Senior Chief Mwakaboko of Karonga North says both residents and travellers in the rice-growing border zone “are living dangerously”.
He laments: “Most people in my territory constantly interact with our Tanzania neighbours, who are still living as if Covid-19 doesn’t exist anymore.
“When Malawians go to Tanzania, they remove the mask for fear of reprisals, exposing themselves to coronavirus infections when they go into crowded zones.
“If they don’t, even those who have grown up travelling without any documents are beaten if they don’t produce passports and Covid-19 certificates. We wonder why a mask is treated as a super-spreader of the virus, not preventive wear.”
The traditional leader urges Malawi to work closely with Tanzania and step up mass awareness to combat “the dangerous wave of misinformation”.
Similarly, the Sadc Council of Ministers called for strong and coordinated measures for the region to address the impact of Covid-19 which threatens to reverse the gains made in regional development and integration.
After Magufuli declared Tanzania “Covid-free”, some top government officials have been mocking neighbours who have imposed measures to stop coronavirus transmission.
Tanzania’s Minister of Health Dorothy Gwajima said the country would not procure Covid-19 vaccines, touting steam inhalations while sipping unproven herbal remedies in the glare of TV cameras. Neither the herbs nor steam therapy have been approved by the WHO.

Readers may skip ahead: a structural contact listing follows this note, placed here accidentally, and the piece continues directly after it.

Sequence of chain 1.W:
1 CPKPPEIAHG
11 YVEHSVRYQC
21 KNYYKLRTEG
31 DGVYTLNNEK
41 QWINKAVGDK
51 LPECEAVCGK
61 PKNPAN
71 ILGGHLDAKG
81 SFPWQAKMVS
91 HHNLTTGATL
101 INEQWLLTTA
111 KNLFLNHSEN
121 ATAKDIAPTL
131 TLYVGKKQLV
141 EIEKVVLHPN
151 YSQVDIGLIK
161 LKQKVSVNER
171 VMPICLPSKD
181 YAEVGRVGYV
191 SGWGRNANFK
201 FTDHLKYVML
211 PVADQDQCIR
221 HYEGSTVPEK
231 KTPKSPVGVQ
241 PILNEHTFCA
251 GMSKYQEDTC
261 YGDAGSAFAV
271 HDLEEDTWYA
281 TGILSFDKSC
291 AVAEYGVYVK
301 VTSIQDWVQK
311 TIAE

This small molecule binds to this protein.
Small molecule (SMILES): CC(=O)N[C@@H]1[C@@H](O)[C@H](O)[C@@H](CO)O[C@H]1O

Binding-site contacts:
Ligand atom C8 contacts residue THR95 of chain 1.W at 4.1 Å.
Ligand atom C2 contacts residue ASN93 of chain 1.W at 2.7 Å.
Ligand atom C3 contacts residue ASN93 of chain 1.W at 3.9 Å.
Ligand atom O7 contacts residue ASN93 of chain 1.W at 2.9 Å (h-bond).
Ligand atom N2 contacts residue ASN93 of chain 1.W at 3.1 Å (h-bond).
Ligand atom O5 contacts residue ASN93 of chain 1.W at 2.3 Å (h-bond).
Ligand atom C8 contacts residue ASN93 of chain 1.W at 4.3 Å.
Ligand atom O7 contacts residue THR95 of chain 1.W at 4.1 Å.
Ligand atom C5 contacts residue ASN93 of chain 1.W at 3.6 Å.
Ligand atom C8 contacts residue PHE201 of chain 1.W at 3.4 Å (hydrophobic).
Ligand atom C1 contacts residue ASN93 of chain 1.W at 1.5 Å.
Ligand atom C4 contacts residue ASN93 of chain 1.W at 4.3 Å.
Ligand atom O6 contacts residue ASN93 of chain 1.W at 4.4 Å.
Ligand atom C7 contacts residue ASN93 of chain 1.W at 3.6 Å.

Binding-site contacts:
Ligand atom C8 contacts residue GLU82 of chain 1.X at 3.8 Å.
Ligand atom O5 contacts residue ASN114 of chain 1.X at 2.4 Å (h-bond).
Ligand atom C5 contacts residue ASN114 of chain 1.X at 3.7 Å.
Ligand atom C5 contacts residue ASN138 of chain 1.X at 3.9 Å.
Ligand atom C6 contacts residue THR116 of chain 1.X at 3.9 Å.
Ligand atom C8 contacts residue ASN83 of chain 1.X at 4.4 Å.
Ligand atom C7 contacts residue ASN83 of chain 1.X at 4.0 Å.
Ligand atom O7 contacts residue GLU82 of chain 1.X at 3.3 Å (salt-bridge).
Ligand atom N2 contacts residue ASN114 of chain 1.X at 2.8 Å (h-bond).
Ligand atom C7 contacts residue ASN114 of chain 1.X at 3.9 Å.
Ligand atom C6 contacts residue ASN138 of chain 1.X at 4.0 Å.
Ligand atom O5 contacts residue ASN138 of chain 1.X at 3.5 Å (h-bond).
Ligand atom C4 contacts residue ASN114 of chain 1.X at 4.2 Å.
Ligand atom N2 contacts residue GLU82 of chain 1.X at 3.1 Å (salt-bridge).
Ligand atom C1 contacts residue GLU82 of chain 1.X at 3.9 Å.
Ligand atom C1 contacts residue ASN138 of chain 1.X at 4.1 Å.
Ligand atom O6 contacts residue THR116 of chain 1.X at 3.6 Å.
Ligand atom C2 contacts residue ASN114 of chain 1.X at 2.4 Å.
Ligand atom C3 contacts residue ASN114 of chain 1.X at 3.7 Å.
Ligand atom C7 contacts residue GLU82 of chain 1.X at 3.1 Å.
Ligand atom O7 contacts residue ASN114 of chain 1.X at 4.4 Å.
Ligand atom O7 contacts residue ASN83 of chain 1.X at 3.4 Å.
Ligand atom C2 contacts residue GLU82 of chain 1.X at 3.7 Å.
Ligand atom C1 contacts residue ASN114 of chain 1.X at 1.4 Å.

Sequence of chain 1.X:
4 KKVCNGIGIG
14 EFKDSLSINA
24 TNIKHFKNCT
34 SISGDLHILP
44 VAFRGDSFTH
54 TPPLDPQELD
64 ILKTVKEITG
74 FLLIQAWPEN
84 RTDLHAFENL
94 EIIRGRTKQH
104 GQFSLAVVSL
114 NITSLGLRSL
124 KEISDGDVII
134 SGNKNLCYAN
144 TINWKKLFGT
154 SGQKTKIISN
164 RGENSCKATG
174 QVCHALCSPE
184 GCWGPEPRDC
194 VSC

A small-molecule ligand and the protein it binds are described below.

“We are not yet satisfied that those vaccines have been clinically proven safe,” she told journalists, flanked by unmasked government officials.
Matshidiso Moeti, WHO regional director for Africa, encourages Tanzania to accept the vaccine and preventive measures “to protect its population and neighbouring countries”.
“Science shows that vaccines work,” Moeti said during a virtual press briefing.
Sadc and African Union (AU) have rolled out facilities to help member States procure Covid-19 vaccines faster and cheaper as a bloc.
‘Dangerous for everyone’
Tanzania’s stance has come into question following the death of Zanzibar First Vice-President Seif Sharif Hamad, 77, who has been undergoing Covid-19 treatment in hospital. Magufuli didn’t mention the virus in his message of condolences and profound shock.
In a weekly media briefing, John Nkengasong—the director of the Africa CDC, the AU Centres for Disease Control and Prevention—urged Tanzania to review its stance “as Africa needs a collaborative spirit on Covid-19”.
“Not cooperating will make it dangerous for everybody,” warned Nkengasong.
A week after hauling a secondhand vehicle from Dar es Salaam, a Malawian driver disguised as Thokozani returned home with a persistent dry cough and loss of smell, but insisted on inhaling steam and drinking herbal concoctions “the Tanzanian way”.
“With Covid-19, going to Tanzania is a suicide mission. We interact with unmasked people across over 1 000km because our landlocked country cannot do without the vital goods that arrive through the port of Dar es Salaam daily,” says the man later diagnosed with Covid-19 at Kameza Emergency Treatment Unit in Blantyre.